"All societies that evolve violent survival strategies (at least all the ones we know about) also evolve rules about who may be hurt or killed, and under what conditions. If a culture is not completely suicidal, some concept of peace, friendship, or trust must exist side by side with the violence. With the concept of killing comes the concept of not killing. The existence of these ideas can give a freedom of choice to individuals in their daily interactions, even when those are with strangers. The ultimate question is: Which way will the balance tip: toward evolutionary predisposition, cultural condition, or individual choice."
While highly intolerant of other races and cultures within their own species, the Dedelphi have little trouble forming bonds of respect and friendship with humans. In an interesting twist (and certainly a refreshing bit of common sense for a genre in which aliens are often depicted freely intermingling and even mating with humans), unprotected long-term exposure to humans is potentially deadly to Dedelphi. But despite the necessity for humans to wear protective clean suits when living among the Dedelphi -- and thus unable to engage in the constant touching by which tribal members continually reaffirm their relationships -- two significant friendships form between the Dedelphi and humans: Bioverse's project leader Dr. Lynn Nussbaumer with Praeis Shin of the t'Theria and Arron Hagopian, Nussbaumer's former lover and Bioverse opponent, with the Getesaph. How those relationships play out, and how they affect the once intimate relationship between the humans, form the foreground against the Dedelphi conflict to explore "the ultimate question" Zettel asks.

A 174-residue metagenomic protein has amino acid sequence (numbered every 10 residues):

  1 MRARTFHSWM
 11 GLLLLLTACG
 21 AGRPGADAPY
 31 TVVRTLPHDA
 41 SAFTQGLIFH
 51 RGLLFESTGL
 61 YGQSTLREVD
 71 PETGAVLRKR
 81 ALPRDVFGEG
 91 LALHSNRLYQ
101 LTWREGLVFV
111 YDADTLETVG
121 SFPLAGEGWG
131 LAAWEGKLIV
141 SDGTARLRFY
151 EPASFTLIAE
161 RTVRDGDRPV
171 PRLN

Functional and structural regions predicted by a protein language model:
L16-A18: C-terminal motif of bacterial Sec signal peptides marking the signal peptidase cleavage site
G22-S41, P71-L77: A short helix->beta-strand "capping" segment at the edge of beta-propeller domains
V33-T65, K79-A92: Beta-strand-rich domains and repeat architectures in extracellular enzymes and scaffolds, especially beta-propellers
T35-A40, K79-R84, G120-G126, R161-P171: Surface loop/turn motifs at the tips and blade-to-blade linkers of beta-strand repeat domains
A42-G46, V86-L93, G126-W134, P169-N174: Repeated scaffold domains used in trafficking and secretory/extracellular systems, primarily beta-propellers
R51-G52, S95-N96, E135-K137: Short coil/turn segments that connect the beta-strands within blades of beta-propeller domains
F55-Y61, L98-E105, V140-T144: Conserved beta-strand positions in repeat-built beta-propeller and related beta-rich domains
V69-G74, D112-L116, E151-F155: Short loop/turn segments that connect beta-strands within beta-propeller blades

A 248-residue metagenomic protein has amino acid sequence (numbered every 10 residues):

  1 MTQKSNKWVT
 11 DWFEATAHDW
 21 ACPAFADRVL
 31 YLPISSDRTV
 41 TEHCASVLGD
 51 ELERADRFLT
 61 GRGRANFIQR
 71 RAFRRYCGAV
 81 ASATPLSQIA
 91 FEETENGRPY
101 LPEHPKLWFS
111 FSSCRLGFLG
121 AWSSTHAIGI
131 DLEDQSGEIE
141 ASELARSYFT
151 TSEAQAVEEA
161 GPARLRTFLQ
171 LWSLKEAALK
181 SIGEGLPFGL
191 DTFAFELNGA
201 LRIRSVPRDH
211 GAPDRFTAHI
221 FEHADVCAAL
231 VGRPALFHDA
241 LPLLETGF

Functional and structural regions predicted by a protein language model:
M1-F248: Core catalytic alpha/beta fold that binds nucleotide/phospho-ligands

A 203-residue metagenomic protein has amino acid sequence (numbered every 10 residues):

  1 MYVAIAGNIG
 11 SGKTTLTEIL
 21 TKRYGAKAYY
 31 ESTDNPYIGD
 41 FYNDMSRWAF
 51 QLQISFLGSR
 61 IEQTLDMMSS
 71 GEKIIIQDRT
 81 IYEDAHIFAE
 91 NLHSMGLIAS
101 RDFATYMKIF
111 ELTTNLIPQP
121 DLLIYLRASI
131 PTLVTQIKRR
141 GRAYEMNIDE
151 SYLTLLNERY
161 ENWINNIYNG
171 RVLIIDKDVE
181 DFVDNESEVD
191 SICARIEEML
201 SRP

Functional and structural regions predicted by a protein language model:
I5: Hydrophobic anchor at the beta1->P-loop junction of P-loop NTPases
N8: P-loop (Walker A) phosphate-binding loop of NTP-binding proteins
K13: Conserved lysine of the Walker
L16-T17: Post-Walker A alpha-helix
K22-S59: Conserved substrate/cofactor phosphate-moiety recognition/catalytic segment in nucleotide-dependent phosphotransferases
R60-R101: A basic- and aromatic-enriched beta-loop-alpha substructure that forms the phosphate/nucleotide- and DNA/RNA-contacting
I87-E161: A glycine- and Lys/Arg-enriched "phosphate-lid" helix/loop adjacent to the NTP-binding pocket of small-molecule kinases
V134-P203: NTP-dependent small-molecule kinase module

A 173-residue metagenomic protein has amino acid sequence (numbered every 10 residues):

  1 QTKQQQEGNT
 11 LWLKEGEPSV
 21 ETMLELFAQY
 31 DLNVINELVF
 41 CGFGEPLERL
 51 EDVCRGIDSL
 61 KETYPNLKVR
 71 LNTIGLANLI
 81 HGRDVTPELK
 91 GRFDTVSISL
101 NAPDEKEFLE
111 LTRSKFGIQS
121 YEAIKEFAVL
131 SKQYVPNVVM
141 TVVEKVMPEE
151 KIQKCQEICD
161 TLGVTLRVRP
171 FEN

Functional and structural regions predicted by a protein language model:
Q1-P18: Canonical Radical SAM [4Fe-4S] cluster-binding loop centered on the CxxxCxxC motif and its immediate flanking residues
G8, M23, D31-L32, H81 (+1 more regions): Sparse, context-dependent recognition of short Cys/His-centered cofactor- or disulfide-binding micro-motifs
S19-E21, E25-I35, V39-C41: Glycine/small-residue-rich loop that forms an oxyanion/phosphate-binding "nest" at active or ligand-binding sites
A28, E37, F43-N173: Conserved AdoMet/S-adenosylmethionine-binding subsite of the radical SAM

Meanwhile, In the background, rebellious factions respectively within the t'Theria and the Getesaph plot to undermine the peace process and their evacuation to orbiting "city-ships" before the eco-reconstruction can begin. So you get your fast-paced action thrills and your philosophical ponderings all wrapped together in a nice package.

One thing I noticed about Zettel is that most of her central characters are female; indeed, the Dedelphi biology works in such a way that the only use for the male is reproductive. I don't know if there's some sort of feminist statement here (though it's been made before) or if it merely reflects the author's own gender orientation. In any event, there's no heavy-handed proselytizing here. Zettel seems comfortable in presenting two major arguments of feminist speculation -- superior female qualities put them in positions of power and dominance (Ursula K. Le Guin) and women have the choice and capabilities for the same nasty things as men, like wage war and seek revenge (Joanna Russ) -- as givens. Which, some thirty years since Le Guin and Russ first published, you would kind of expect it to be.

While I was aware of the acclaim Zettel had received for her previous work (Fool's War was a New York Times Notable Book of 1997 and Reclamation received the Locus Award for Best First Novel) this is my first exposure to her work. I suppose I passed on the earlier works just because my pile of "to-be-read" books was already spilling off my desk. Having read Playing God, though, I'm just going to have to add two more volumes to the pile and, with apologies to all those other books I still haven't yet had the time to get to, put them right up on top.

Copyright © 1998 David Soyka

David Soyka is a former journalist and college teacher who writes the occasional short story and freelance article. He makes a living writing corporate marketing communications, which is a kind of fiction without the art.